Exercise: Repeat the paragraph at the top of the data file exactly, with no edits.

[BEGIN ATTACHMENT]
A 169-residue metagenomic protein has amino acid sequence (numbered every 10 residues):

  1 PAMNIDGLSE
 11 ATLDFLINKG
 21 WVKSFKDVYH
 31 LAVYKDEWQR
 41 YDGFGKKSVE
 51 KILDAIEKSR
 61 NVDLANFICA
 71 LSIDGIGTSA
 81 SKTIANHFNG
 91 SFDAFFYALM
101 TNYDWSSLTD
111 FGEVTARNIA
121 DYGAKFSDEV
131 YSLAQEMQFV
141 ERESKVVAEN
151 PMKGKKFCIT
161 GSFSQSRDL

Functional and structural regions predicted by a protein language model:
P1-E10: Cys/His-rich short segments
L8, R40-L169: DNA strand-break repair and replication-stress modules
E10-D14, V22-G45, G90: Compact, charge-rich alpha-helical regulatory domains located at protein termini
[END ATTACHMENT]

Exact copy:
A 169-residue metagenomic protein has amino acid sequence (numbered every 10 residues):